The combined use of 2′-deoxy-5-azacytidine with cisplatin or 4-hydroperoxycyclophosphamide in vitro frequently resulted in synergistic cytotoxicity against a panel of six human cell lines. This enhanced cell killing occurred at drug concentrations that are clinically achievable. Synergy was also seen if the sequence of drug administration was altered, implying that a temporal overlap between the drugs was necessary, but that the actual biochemical lesions induced by each agent were probably unique, and interacted in an as yet undefined manner. Of further interest was the observation that at least one of the synergistic pairs was active against five of the six cell lines tested. 2′-Deoxy-5-azacytidine incorporation as assessed by the level of gross genomic DNA methylation did not appear to correlate with the synergistic cytotoxicity observed. Thus, we could not discern a clear relationship between the degree of DNA hypomethylation and the observed synergies, although DNA hypomethylation frequently occurred when synergy was demonstrated. The practical usefulness of these drug combinations has not yet been tested and awaits appropriate clinical trials both to assess the tumoricidal effects and possible increased toxicity.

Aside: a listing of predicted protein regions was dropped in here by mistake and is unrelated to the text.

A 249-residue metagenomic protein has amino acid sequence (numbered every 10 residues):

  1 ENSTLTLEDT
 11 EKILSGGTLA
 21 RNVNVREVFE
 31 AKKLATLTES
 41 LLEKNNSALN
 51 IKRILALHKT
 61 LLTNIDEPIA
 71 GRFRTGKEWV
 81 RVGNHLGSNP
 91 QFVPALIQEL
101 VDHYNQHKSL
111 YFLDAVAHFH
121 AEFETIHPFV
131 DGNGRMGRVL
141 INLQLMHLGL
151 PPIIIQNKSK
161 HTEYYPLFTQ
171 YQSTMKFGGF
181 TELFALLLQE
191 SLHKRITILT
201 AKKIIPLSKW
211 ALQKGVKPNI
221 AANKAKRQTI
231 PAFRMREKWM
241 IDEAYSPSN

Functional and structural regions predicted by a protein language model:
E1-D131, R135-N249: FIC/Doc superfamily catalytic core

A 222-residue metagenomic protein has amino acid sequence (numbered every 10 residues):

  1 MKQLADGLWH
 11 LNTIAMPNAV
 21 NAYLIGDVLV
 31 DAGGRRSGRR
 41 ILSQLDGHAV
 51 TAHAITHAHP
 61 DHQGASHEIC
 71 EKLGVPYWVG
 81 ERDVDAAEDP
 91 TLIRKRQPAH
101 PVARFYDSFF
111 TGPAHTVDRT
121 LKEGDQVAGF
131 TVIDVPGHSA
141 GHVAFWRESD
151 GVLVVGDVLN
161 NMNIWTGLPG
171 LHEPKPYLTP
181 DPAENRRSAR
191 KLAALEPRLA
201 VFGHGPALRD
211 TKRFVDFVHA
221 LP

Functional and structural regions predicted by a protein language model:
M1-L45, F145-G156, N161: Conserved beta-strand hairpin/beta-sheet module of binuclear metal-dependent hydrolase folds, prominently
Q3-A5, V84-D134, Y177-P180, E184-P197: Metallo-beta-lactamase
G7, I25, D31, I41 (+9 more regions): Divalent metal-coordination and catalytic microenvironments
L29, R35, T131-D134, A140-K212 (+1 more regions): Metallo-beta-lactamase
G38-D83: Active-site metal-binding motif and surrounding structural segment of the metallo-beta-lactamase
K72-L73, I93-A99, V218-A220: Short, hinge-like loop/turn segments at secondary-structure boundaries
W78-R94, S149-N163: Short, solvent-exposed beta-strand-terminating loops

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Supported in part by Grants CA-39853 and 41525 from the USPHS and the University of Texas M. D. Anderson Cancer Center.

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